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Email Content: Poultry Industry News, Comments and more by Simon M. Shane

Mechanism for Beneficial Action of Botanicals Defined


As sub-therapeutic administration of antibiotics has been replaced by Consumer-Acceptable Growth Promoters (CAPES), scientists continue to investigate the mode of action of alternative feed additives. There has been extensive research on probiotics including yeast cell-derived mannanoligosaccharides and probiotics including Lactobacillus spp. as to their effects on mucosal integrity and hence growth and feed conversion efficiency. In contrast the action of botanicals including oregano, ginger and others that are widely used appear to be accepted based on controlled studies and field experience without understanding the mode of action or the reason for variable results encountered.

A recent study* involving a mouse model has demonstrated the potential beneficial mechanism of extracts from ginger on intestinal integrity. A research group at the University of Louisville in Kentucky studied the action of dietary exosome-like nanoparticles (ELNs) from ginger that incorporate plant-microRNA. These ELNs are selectively absorbed by Lactobacillus present in the intestinal biome. The ELNs stimulate production of indole 3-carboxyaldehyde (13A). This compound released into the intestine induces aryl-hydroxycarbon receptors stimulating the release of interleukin-22. This cytokine is responsible for proliferation of enterocytes necessary to repair damaged mucosa.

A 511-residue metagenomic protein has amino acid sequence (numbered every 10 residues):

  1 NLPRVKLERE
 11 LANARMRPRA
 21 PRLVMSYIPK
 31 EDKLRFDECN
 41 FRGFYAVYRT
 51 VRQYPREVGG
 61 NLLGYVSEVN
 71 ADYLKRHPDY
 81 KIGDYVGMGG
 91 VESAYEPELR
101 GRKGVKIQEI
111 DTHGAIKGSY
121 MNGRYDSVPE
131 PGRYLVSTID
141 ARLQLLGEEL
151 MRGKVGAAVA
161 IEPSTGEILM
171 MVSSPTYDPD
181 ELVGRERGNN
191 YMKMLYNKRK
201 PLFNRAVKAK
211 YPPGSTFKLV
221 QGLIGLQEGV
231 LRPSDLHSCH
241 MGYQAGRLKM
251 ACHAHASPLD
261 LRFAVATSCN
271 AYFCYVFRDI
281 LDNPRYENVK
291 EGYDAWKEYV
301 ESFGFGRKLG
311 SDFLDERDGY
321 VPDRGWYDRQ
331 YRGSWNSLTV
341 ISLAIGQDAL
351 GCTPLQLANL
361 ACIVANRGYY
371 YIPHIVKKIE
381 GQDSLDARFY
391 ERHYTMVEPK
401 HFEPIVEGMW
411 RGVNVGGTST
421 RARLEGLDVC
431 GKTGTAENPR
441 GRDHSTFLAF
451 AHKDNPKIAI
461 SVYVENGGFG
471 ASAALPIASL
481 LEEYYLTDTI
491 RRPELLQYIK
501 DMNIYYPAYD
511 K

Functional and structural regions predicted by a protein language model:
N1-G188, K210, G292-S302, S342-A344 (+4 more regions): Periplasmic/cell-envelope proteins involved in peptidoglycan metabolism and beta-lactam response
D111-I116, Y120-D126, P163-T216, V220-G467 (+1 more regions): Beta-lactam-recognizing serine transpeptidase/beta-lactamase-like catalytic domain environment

The beneficial action of ginger-derived ELNs was demonstrated in mice subjected to intestinal insult following administration of a sodium sulfate dextran known to induce colitis. Mice in an experimental group treated with the dextran demonstrated restoration of mucosal integrity following inclusion of ginger-derived ELNs in their diet. In comparison untreated controls receiving "scrambled RNA" in the ginger-derived ELNs as well as mice in the positive control group showed typical colitis.

We are aware that commercially available botanicals incorporating oregano have a protective action against histomoniasis in turkey poults under field conditions. The molecular basis and mechanisms for the protective effect are unknown. The work conducted at the University of Louisville suggests a similar mechanism as that demonstrated in mice with induced colitis. What is now needed is a synthesis of studies on ELNs derived from oregano and other botanicals with established models for histomoniasis in turkeys, clostridial enterotoxemia in broilers and possibly focal duodenal necrosis in replacement pullets.

Understanding molecular mechanisms associated with the beneficial action of botanicals will lead to more specific procedures to extract and concentrate active ELNs, titration of bioactive components and developing synergistic combinations of botanical extracts and probiotics.

*Teng Yun et al. Plant-derived exosomal microRNAs shape the gut microbiota. Cell Host Microbe. 24:637-652. (2018)

Copyright 2019 Simon M. Shane